I have no objection to mashing cauliflower. Preferably, on the office chair of the bureaucrat who came up with that idea. But let’s be reasonable here. Potatoes, in all their many possible preparations, taste great. Cauliflower tastes like old sneakers. People who eat them have old-sneaker breath. Feeding cauliflower to low-income people is the moral equivalent of condemning them to lives of poverty and deprivation (“I would have hired that woman for the job casing the LePage garbage can, but her breath would shrivel a Brussels sprout”).
Anyway, the reason the agriculture department won’t pass out potatoes to the poor is because they’re too high in carbohydrates. The potatoes, I mean, not the agriculture department. What they don’t tell their clients is that carbohydrates is a fancy word for complex B vitamins, which scientific tests have shown are essential to a healthy income. Potatoes also have potassium, which is an element or something. In high school chemistry class, we combined it with water to cause things to blow up.
Best to forget I mentioned that. The South Portland School Department is still seeking reimbursement for those ceiling panels.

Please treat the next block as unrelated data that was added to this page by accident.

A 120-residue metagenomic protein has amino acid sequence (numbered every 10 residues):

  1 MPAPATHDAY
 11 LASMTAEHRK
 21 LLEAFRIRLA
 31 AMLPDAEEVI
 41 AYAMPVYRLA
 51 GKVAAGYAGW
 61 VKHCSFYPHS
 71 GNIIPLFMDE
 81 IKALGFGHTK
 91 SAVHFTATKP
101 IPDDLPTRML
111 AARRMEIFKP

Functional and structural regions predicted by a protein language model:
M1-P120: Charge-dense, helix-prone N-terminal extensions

In spite of the explosive threat posed by potatoes (not to mention their potential as ammunition in potato guns), Maine’s congressional delegation is trying to convince the agriculture department to lift its ban, and make the tubers a part of its food distribution program. Our senators and representatives face tremendous opposition from the powerful cauliflower lobby, as well as harassment by operatives going through their garbage.
Our elected leaders will have to be strong, but, fortunately, potatoes are good for building strength. And for making vodka.
You can’t say that about cauliflower. If you could, the vodka would taste like old sneakers.
Speaking of things that leave a bad taste in your mouth, let’s turn our attention to the recent election of a new road commissioner in the town of Waterboro (motto: Lousy Arithmetic Skills Since 1796). In the June balloting, Scott Ohman beat Douglas Foglio for the post. There was only one problem. The road commissioner serves a three-year term, and it had only been two years since Fred Fay had been re-elected to the post.
Somehow, the town officials didn’t notice.
Somehow, the candidates didn’t notice.
And somehow – I mean somehow!!! – even Fay didn’t notice.
As a result, the election is null and void, Fay will stay on the job another year, and selectmen are talking about reimbursing the two candidates for their campaign expenses, which is just what the taxpayers probably wanted to do with their money.
“This is a huge black eye for the town of Waterboro,” Ohman told the Journal Tribune.
I’d go further than that. I’d say it’s garbage.
Al Diamon has to go now, because he just caught some sort of stupid critter in his Havahart trap (“Let me out – I’m in charge of elections in Waterboro”). When he gets done disposing of it (“Save the baculum, we can make a necklace out of it”), he’ll answer e-mails sent to firstname.lastname@example.org.